I was fortunate to be invited by Teri Cross Davis, Poetry Coordinator at the Folger Shakespeare Library, to introduce and moderate a conversation with the poet Sharon Olds on Monday, October 17. Below is my introduction. If you're in DC, check out the rest of the season of poetry at the Folger here. Especially next week's reading by Irish poet Eavan Boland and Austin Allen, winner of the Anthony Hecht Prize!

When I first began writing seriously, in the early 1990s, I felt an immense terror at my own vulnerability. I had routinely heard women’s poetry disparaged as sentimental, confessional, domestic, self-indulgent – and political poetry dismissed as propaganda. I could not free myself from these internal voices and wrote only self-defended dense little nuggets of poems. Shame had my tongue tied in knots.
          Until my friend the novelist Dori Ostermiller introduced me to the work of Sharon Olds, by then already a dozen years in print but brand new to me. I found within these finely crafted poems a wild freedom, a female speaker who owned her own body, who spoke frankly of its sexual desire, who told the sorry tales of its violation.
          This courage struck me then as a radical political act. Today, when hundreds of thousands of women have taken to social media to tell of the men who’ve assaulted them in just the way a presidential candidate brags about doing, this courage is revolutionary.
          Which may be why some critics have been so venomous in their attacks, calling Olds’ work sensationalist, just as some are dismissing the true stories of women’s lived experience as hype cooked up for political gain. But women know better – we have lived at the intersection of peril and joy our entire lives. Olds is our chronicler.
          Sharon Olds is the author of 13 books of poems, which have won her – among other recognition – the Pulitzer Prize, the National Book Critics Circle Award, the Wallace Stevens Award, and Britain's T.S. Eliot prize; she is the first American woman to win. She has been the state poet laureate of New York, received fellowships from the Guggenheim Foundation and the National Endowment for the Arts, and served as a Chancellor of the Academy of American Poets. She teaches in New York University’s Graduate Creative Writing Program as well as at Goldwater Hospital on Roosevelt Island in New York City.
          Olds’ most recent book is Odes, which critic Alexandra Schwartz in The New York Times called, “perhaps the funniest book I’ve read this year, and also among the most moving and philosophical, charged with the kind of metaphysical self-interrogation that is a central, though often overlooked, aspect of her work.” The work is playful – Olds makes up delicious words: valentinaceous, starvacious, arroyoing… and even includes a few little sketches. I hope you’ll take it home tonight and enjoy its sheer, daring beauty and striking truth telling.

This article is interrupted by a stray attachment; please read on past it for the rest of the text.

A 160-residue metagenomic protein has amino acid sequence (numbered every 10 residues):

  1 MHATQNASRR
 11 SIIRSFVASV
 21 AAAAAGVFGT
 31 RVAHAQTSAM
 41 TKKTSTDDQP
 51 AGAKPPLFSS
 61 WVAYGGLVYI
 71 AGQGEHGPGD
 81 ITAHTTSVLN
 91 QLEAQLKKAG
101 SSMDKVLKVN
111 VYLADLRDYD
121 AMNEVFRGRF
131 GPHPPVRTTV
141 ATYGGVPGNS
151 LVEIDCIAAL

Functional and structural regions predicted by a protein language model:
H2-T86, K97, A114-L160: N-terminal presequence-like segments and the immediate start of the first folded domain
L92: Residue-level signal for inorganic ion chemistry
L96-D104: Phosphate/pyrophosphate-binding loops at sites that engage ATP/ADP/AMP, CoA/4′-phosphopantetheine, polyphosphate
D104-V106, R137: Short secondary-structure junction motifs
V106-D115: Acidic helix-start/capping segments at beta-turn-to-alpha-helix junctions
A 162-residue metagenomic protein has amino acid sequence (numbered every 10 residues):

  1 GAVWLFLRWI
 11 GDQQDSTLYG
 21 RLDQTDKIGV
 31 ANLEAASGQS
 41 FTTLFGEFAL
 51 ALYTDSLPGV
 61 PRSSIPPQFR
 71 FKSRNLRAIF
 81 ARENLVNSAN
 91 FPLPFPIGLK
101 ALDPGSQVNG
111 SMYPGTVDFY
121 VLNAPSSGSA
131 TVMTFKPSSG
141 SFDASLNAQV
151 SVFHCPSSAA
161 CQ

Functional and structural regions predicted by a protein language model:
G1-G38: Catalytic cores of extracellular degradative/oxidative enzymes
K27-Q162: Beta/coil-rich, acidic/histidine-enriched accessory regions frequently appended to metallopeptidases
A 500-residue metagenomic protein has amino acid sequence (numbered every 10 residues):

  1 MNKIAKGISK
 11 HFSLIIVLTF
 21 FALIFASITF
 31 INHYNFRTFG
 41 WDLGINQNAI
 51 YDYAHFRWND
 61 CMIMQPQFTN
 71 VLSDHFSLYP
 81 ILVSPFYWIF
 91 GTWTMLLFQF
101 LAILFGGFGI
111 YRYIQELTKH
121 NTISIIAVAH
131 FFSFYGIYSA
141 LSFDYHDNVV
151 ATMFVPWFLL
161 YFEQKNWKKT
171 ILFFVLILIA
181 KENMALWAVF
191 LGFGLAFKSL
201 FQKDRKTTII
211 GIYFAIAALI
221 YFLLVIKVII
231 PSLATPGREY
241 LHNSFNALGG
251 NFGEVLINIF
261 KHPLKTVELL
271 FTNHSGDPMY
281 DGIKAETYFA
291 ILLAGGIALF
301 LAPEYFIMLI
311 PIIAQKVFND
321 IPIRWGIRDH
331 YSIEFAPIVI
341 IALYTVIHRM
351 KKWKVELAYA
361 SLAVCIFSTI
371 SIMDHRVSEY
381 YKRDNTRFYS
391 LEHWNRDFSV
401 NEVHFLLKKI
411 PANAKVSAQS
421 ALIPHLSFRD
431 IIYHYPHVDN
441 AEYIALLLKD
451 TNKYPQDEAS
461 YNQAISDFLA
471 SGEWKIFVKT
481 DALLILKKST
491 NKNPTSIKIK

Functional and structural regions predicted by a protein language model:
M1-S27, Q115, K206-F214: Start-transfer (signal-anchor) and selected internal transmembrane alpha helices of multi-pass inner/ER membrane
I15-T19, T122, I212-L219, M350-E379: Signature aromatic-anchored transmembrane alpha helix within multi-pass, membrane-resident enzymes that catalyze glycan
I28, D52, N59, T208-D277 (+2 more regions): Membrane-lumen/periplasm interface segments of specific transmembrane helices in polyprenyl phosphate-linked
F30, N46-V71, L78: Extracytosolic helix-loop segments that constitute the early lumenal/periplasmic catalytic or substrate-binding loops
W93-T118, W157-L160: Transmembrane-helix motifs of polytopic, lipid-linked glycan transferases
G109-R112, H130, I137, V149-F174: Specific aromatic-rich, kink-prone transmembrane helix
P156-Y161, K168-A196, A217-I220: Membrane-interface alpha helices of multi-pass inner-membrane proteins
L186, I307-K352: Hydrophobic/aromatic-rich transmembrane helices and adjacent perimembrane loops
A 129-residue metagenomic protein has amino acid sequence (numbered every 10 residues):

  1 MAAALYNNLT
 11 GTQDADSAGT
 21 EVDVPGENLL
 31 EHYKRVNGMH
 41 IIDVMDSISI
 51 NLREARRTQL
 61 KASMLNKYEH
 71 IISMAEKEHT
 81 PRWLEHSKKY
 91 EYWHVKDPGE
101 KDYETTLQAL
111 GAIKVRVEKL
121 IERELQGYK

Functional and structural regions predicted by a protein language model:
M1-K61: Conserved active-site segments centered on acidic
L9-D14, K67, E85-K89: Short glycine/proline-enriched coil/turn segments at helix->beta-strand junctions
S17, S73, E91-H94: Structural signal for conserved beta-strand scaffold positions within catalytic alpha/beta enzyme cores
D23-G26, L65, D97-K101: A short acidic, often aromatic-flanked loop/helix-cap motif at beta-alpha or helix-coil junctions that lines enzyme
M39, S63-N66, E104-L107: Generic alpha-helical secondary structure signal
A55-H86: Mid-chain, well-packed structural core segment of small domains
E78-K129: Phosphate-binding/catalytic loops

Olds’ first book, Satan Says, includes a tribute to the poet Muriel Rukeyser, of whom, I’m ashamed to say, I had never heard until those early 90s days when I was devouring Olds’ work. It’s a short poem and I’d like to read it to you now, as it has become a talisman for my own work, both as a poet and in the creation and growth of Split This Rock, now grown to thousands of poets performing the essential task of witnessing that Sharon Olds pays testament to in this poem:

                    for Muriel Rukeyser

I keep thinking of you standing in Korea, in the courtyard
of the prison where the poet is in solitary.
Someone asked you why not in the street
where you could be seen. You said you wanted
to be as close to him as you could.
You stood in the empty courtyard. You thought
it was probably doing no good. You have written
a poem about it. This is not that poem.
This is another – there may be details
wrong, the way variations come in
when you pass on a story. This is a poem
about a woman, a poet, standing in a courtyard,
feeling she is probably doing no good.
Pass it on: a poet, a woman,
a witness, standing
in a prison
in Korea.

I am immensely proud to introduce to you a poet, a woman, a witness: Sharon Olds.
Photo by Chloe Miller.